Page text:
I picked it up every Sunday after the first service at our new church in San Diego, waiting for my parents to finish with choir. I’d pull the volume off the shelf in the church library, get a chunk of leftover communion bread, and curl up in one of the grey plastic chairs, eager to read where I left off.
I read every Sunday for weeks, hardly breathing. The story was a page-turner.
After about a half hour, the sanctuary door would open; choir members filed in. Quick, so no one would see, I’d slip the book back onto the shelf, brush off a few crumbs and go find my parents.
We’d just started coming to the church after a five-year hiatus. I almost didn’t remember life with church, but everything spiritual and Christian fascinated me. I felt drawn church and the Bible as if by a magnetic force.
Our family was torn apart during the years we didn’t attend church.
I wanted to know about faith because God was rumored to make everything better. He would stop my pain, and put me back together with all my insides intact.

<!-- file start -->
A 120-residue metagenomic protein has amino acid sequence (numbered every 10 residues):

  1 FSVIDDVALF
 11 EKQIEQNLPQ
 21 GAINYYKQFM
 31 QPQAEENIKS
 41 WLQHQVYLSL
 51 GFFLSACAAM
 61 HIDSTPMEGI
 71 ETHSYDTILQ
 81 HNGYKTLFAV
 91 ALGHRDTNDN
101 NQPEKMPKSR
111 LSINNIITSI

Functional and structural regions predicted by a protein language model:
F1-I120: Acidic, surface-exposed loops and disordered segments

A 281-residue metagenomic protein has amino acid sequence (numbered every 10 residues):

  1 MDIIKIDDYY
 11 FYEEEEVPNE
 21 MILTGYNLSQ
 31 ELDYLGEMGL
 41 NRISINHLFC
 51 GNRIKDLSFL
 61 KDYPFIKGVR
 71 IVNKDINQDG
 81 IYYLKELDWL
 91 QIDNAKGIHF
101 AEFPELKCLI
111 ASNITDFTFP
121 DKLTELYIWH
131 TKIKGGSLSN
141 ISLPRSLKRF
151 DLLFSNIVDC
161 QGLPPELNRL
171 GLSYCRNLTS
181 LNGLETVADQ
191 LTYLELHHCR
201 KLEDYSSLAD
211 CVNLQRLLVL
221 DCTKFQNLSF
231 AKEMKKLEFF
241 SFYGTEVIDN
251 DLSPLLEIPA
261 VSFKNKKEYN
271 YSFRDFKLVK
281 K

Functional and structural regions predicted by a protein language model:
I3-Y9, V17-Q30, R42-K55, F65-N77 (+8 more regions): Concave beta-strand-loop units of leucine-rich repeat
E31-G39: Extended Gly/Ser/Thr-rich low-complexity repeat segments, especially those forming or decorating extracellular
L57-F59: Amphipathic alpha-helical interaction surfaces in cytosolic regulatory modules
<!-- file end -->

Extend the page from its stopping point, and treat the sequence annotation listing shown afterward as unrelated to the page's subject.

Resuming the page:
Months before, I’d figured out how to become a Christian by reading a book my born-again sister gave me. I prayed the sinner’s prayer with a terrible urgency and relief.
Alone in my room, I finally thought God could hear my prayers.
Not long after, without knowing of my conversion, my dad suggested we start going back to church.
And now I was reading the Bible: God’s story of redemption.
Surely God, church and the Bible would fix everything wrong with me…
So I hate to spoil the ending, but things didn’t quite turn out like I expected–not with the Bible, nor church, nor even God Himself. I’m spilling the beans about that over at Bronwyn Lea’s wonderful blog today. Won’t you join me there?
Image credit: Stuart B